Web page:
2 Relativistic Cosmology

The following sections are organized to track the chronological events in the history of our Universe (see figure 1), focusing on five defining moments in our current understanding of the classical picture: 1) the Big Bang singularity and the dynamics of the very early Universe; 2) inflation and its generic nature; 3) the quark-hadron phase transition; 4) Big Bang nucleosynthesis and the freeze-out of the light elements; and 5) the decoupling or post-combination epoch and large scale structure formation. This particular section summarizes some results on the early Universe (the first four subjects) and a few other topics in relativistic cosmology. The fifth item on the late or post-combination epoch is reserved to a separate section § 3.
Figure 1

A chronological timeline of events in the Universe. The main cosmological epochs discussed in this review are the Big Bang singularity at t = 0, inflation at t ∼ 10−34 secs, the quark-hadron phase transition at t ∼ 10−5 secs, Big Bang nucleosynthesis at t ∼ 10−2–102 secs, and the post-combination Universe where matter decouples from radiation at t ∼ 106 years and structures such as galaxies and clusters begin to form at t ∼ 109 years. (Image courtesy of Barry Sanders, LCA/NCSA.)

2.1 Singularities

2.1.1 Mixmaster Dynamics

Belinsky, Lifshitz and Khalatnikov (BLK) [12, 13] and Misner [48] discovered that the Einstein equations in the vacuum homogeneous Bianchi type IX (or Mixmaster) cosmology exhibit complex behavior and are sensitive to initial conditions as the Big Bang singularity is approached. In particular, the solutions near the singularity are described qualitatively by a discrete map [11, 12] representing different sequences of Kasner spacetimes and, because this map is chaotic, the Mixmaster dynamics is presumed to be chaotic as well.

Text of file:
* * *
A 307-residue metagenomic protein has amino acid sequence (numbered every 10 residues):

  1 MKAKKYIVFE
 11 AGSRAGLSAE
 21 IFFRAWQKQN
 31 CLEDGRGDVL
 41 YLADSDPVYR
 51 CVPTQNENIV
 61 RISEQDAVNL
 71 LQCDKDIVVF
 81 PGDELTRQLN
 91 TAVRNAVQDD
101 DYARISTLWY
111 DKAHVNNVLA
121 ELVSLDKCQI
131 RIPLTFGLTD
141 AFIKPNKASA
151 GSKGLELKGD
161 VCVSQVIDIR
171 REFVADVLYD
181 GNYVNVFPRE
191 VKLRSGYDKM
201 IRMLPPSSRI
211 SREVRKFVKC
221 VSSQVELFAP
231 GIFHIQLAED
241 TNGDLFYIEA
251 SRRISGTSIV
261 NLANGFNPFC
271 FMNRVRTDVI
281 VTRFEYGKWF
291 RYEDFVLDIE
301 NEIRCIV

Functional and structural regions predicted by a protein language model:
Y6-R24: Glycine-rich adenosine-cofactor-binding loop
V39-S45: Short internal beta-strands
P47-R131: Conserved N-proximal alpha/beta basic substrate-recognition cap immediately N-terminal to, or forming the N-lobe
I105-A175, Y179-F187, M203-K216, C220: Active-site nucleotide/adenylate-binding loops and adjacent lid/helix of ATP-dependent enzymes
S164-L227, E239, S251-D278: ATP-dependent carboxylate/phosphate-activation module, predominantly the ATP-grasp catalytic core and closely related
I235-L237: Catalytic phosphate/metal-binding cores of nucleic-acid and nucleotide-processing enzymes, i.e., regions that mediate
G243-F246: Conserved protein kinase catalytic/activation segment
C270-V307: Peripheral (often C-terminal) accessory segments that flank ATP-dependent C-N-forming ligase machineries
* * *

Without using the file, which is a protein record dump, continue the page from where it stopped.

Mixmaster behavior can be studied in the context of Hamiltonian dynamics with a semi-bounded potential (figure 2) arising from the spatial scalar curvature [49]. A solution of this Hamiltonian system is an infinite sequence of Kasner epochs with parameters that change when the phase space trajectories bounce off the potential walls, which become exponentially steep as the system evolves towards the singularity. Several numerical calculations of the Liapunov exponents indicated that the Mixmaster system is nonchaotic and in apparent contradiction with the discrete maps [19, 35]. However, it has since been suggested that the usual definition of the Liapunov exponents is not appropriate in this case as it is not invariant under time reparametrizations, and that with a more natural time variable one obtains positive exponents [14, 30], confirming the chaotic nature of the anisotropy bounces.
Figure 2

Contour plot of the Bianchi type IX potential V, where β± are the anisotropy canonical coordinates. Seven level surfaces are shown at equally spaced decades ranging from 10−1 to 105. For large isocontours (V > 1), the potential is open and exhibits a strong triangular symmetry with three narrow channels extending to spatial infinity. For V < 1, the potential closes and is approximately circular for β± ≪ 1.

BLK conjectured that local Mixmaster oscillations might be the generic behavior for singularities in more general classes of spacetimes [13]. However, this conjecture has yet to be established.

2.1.2 AVTD behavior

As noted in § 2.1.1, an interesting and (as yet) unresolved issue is whether or not the generic cosmological singularity is locally of a Mixmaster or BLK type, with a complex oscillatory behavior as the singularity is approached. Most of the other Bianchi models, including the Kasner solutions, are characterized by either open or no potentials in the Hamiltonian framework [55], and exhibit essentially monotonic or Asymptotically Velocity Term Dominated (AVTD) behavior, the opposite dynamics to the complex BLK oscillations.